Because the fuel hoses sometimes have specific fittings and crimped ends, Dycus says they might only be supplied by the engine manufacturer, which could be a three-day wait. On the other hand, actually replacing the hose is a 30-minute job, he says.
“If it’s something that’s going to keep you down and take some time to replace, it might be a good idea to have one on the shelf, along with the seals that go with it.”
Other items to keep in stock, Dycus says, are replacement belts for the engine, generators and air conditioning system. “Any belts that can break will,” he says, noting that operators also need to pay attention to belt tension. “If an inner belt goes, it can easily take out all the rest of them,” Dycus adds.
Grabowski points out that some recyclers tend to have issues with outrigger cylinders or stabilizers, the feet that keep the handler stationary and prevent it from tipping over. “A lot of it depends on what you’re working in and low long the pieces are,” he says. “We have a lot of guys that damage those.”
The stabilizers also can sustain damage if the operator lifts something quite heavy or swings it improperly, leading to a safety issue. And, he says, a broken outrigger will take the machine out of service.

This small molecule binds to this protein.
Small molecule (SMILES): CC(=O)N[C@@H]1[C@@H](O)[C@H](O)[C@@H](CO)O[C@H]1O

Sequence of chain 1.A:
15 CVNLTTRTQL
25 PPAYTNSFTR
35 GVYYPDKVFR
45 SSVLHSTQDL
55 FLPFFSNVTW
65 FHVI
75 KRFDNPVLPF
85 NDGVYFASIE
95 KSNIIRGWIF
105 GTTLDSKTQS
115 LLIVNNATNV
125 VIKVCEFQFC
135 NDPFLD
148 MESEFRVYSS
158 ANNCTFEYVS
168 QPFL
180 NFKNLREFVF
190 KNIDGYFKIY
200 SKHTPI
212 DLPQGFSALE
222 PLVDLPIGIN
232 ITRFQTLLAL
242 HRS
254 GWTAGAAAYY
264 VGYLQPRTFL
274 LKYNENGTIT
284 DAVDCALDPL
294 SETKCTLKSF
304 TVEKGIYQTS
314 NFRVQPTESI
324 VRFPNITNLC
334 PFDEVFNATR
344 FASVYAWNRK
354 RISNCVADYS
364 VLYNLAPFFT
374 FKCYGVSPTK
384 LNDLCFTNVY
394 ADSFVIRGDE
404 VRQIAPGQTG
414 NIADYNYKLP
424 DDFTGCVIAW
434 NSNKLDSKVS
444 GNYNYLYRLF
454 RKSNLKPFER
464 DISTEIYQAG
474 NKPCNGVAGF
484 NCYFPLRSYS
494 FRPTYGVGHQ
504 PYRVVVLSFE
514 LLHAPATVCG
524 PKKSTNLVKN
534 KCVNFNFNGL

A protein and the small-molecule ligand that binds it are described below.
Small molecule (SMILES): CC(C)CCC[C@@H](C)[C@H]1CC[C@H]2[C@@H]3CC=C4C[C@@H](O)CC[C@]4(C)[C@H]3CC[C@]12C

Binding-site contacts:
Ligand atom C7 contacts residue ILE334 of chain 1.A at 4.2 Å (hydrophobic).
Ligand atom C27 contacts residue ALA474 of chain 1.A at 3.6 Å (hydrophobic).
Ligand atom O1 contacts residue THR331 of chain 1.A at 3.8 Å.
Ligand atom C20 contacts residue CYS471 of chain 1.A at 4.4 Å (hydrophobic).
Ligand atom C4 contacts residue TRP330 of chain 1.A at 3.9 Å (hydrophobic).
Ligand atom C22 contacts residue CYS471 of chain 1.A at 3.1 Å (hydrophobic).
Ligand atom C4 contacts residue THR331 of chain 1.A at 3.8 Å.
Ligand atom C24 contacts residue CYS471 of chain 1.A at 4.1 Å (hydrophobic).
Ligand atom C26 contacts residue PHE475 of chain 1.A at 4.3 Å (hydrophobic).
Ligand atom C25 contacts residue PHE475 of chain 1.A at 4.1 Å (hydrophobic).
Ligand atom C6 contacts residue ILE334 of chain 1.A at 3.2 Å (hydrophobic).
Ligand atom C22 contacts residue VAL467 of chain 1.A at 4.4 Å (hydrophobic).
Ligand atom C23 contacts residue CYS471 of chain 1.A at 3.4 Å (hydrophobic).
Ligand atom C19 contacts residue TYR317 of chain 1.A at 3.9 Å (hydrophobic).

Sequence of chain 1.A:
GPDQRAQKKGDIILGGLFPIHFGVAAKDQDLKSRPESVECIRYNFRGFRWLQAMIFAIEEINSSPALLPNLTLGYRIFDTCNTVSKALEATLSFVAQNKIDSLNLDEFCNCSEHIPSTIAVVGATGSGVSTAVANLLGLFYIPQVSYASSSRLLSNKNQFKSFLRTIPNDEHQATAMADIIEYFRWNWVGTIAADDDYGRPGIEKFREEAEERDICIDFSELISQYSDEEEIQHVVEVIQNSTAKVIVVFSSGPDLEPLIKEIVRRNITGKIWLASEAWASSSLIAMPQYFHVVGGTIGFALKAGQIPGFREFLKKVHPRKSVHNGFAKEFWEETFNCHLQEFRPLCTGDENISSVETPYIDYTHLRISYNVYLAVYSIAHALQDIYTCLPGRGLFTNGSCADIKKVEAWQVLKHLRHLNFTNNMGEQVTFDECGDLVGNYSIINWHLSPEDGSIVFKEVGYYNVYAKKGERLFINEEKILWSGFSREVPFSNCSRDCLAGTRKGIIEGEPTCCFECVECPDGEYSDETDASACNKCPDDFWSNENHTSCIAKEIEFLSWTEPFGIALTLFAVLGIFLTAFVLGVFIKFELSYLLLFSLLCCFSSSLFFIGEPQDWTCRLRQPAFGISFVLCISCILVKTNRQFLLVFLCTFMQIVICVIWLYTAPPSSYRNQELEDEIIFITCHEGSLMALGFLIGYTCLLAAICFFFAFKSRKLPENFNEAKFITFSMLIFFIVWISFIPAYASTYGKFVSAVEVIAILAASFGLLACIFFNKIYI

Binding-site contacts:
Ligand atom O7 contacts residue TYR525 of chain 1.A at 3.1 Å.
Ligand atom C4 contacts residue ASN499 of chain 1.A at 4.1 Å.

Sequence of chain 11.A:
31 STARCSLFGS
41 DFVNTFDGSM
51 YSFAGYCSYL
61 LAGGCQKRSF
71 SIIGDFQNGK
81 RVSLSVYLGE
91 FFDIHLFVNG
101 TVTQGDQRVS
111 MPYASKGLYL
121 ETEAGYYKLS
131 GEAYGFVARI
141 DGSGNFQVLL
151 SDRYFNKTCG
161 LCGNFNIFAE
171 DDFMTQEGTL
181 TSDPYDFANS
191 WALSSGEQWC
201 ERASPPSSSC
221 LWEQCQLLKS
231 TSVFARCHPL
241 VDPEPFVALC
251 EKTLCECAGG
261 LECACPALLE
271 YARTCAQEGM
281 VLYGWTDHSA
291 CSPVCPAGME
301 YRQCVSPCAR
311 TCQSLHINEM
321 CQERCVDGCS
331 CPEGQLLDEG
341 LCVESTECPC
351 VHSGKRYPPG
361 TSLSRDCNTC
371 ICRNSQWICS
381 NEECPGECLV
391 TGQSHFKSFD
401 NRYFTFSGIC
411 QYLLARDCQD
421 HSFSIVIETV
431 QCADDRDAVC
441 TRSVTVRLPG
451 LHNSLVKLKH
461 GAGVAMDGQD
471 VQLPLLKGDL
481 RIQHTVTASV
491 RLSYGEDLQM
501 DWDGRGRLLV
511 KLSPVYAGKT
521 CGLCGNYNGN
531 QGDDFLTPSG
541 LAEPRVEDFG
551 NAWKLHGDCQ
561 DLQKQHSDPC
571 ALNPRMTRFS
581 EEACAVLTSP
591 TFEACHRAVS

At the end of the day, though, scrap handler suppliers say they work to anticipate parts needs for their customers. Dycus points out that recyclers should think carefully about what they are going keep in stock and work with their dealer to come up with a plan.
“Dealers will frequently stock things specifically for customers,” he explains.
Grabowski points out that dealers often stock large inventories for their customers. “A lot of them don’t want to stock because stocking is money,” he says. “Our job is to make sure we have those items.”
Dycus says the end user needs to consider, “how much am I willing to put on the shelf dollarwise, and how much am I going to anticipate my dealer having on the shelf. Talk to the dealer, ask what they keep and how many spares.”
Ultimately, there are some things, Dycus says, there’s no point in keeping on hand. Other things, you definitely should. Knowing the difference could make all the difference.
The author is a managing editor with the Recycling Today Media Group and can be reached at firstname.lastname@example.org.